Should Mothers Be Paid To Stay Home And Care For Their Children?
Back in April, Democratic Strategist Hilary Rosen reignited the mommy wars for 72 frenzied hours when she said that Republican presidential candidate Mitt Romney's wife, Ann, had "never worked a day in her life."
Republicans roared and Democrats bristled. "My career choice was to be a mother," Ann Romney told Fox News. First Lady Michelle Obama tweeted that every mother "works hard." Even former First Lady Barbara Bush chimed in.
But there's one major difference between the job of motherhood and all other jobs. When it comes to the former, you're paid in fulfillment and gratitude. When it comes to the latter, you're paid in money.
That doesn't have to be the case, however. The German parliament soon will be debating a proposed law for the second time that would send mothers a monthly check for 150 euros (around $184) if they decide to stay home with their infants.
Paying women who stay at home was once a feminist idea. In the 1970s, some American women called (rhetorically, for the most part) for stay-at-home moms to earn a salary for their domestic labor. After all, if people were paid for domestic labor, a family's personal income would jump an average of 30 percent, according to a recent paper. And since women do more domestic labor than men, many wives and mothers would win greater financial independence, as well as that sense of reward that comes with the confirmation that what you spend your days doing has economic value.
But critics of the German law say that encouraging women to stay home is contrary to modern family politics. Incentivizing them to stay out of the labor pool also isn't the smartest idea, they say, for a country that's already facing a shortage of workers because of an aging population.
Germany's conservative coalition, helmed by Chancellor Angela Merkel, is pushing for the mom allowance, saying that it would give women more freedom to make the parenting choice that they want. Germany's ideas about motherhood are more traditional than most of its European neighbors, though: A quarter of its citizens believe that mothers should stay at home while their children are young, reports the Economist, and a majority of young Germans support the plan.
The law would also ease the heavy burden on the country's day care facilities, according to The Christian Science Monitor. Next year, German children will have a right to day care after their first birthdays -- and this surge of demand will lead to an estimated shortage of between 130,000 and 400,000 openings for them, reports Die Zeit.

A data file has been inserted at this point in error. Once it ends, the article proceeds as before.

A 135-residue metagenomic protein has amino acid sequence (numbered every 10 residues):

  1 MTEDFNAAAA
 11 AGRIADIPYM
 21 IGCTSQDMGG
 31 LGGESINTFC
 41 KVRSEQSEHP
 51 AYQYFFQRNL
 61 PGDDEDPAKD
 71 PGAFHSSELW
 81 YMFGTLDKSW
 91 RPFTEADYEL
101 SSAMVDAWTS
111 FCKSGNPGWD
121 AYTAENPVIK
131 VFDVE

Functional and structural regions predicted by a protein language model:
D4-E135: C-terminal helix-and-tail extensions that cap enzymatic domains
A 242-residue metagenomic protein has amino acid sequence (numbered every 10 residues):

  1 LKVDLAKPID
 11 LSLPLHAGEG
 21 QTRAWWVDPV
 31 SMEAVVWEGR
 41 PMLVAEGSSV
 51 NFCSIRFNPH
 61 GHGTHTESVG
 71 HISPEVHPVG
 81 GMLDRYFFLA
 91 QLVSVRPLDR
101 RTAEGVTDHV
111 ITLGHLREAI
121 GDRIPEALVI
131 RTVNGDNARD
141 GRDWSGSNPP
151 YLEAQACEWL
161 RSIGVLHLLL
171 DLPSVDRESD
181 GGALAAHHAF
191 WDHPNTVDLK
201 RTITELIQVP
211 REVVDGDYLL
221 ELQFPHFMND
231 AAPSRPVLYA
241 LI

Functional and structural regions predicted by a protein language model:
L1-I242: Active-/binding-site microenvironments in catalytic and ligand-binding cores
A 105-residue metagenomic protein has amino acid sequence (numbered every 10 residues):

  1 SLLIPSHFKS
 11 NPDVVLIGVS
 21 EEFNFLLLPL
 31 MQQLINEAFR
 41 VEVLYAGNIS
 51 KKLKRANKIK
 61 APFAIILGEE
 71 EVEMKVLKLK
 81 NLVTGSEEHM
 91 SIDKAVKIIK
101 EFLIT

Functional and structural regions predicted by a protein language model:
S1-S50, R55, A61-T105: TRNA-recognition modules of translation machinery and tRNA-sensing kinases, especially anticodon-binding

Paying women to stay home is an idea unlikely to take root in the U.S., since our nation's respect for work outside the home usually trumps our respect for work inside it -- as when Mitt Romney declared earlier this year that, as president, he would increase the work requirement for those on federal assistance -- even for mothers of infants -- so that they could have "the dignity of work."
Almost half of employed women in the U.S. don't receive any paid maternity leave, and single mothers in poverty must work 30 hours a week to continue receiving federal aid. This partly explains why 8 of 10 new mothers get back on the job within a month of giving birth, according to census numbers. Developmental psychologists can tout the benefits of mother-baby bonding time, but for most mothers, full-time bonding is a luxury they can't afford.
That isn't the case in a place like Germany, where parents already can take up to three years off from work, and still have their job guaranteed at the end. For a year of that time they're also paid 67 percent of their salary, up to 1,800 euros ($2,824) a month. That means a serious pay cut for most German parents who choose to stay home, but much less than the pay cut that stay-at-home parents in the U.S. face. Their income drops to zero.
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Claire Gordon has contributed to Slate's DoubleX, the Huffington Post, and the book Prisons: Current Controversies. While an undergraduate at Yale University and a research fellow at Yale graduate school, she spoke on panels at Yale and Cornell, and reported from Cairo, Tokyo, and Berlin.
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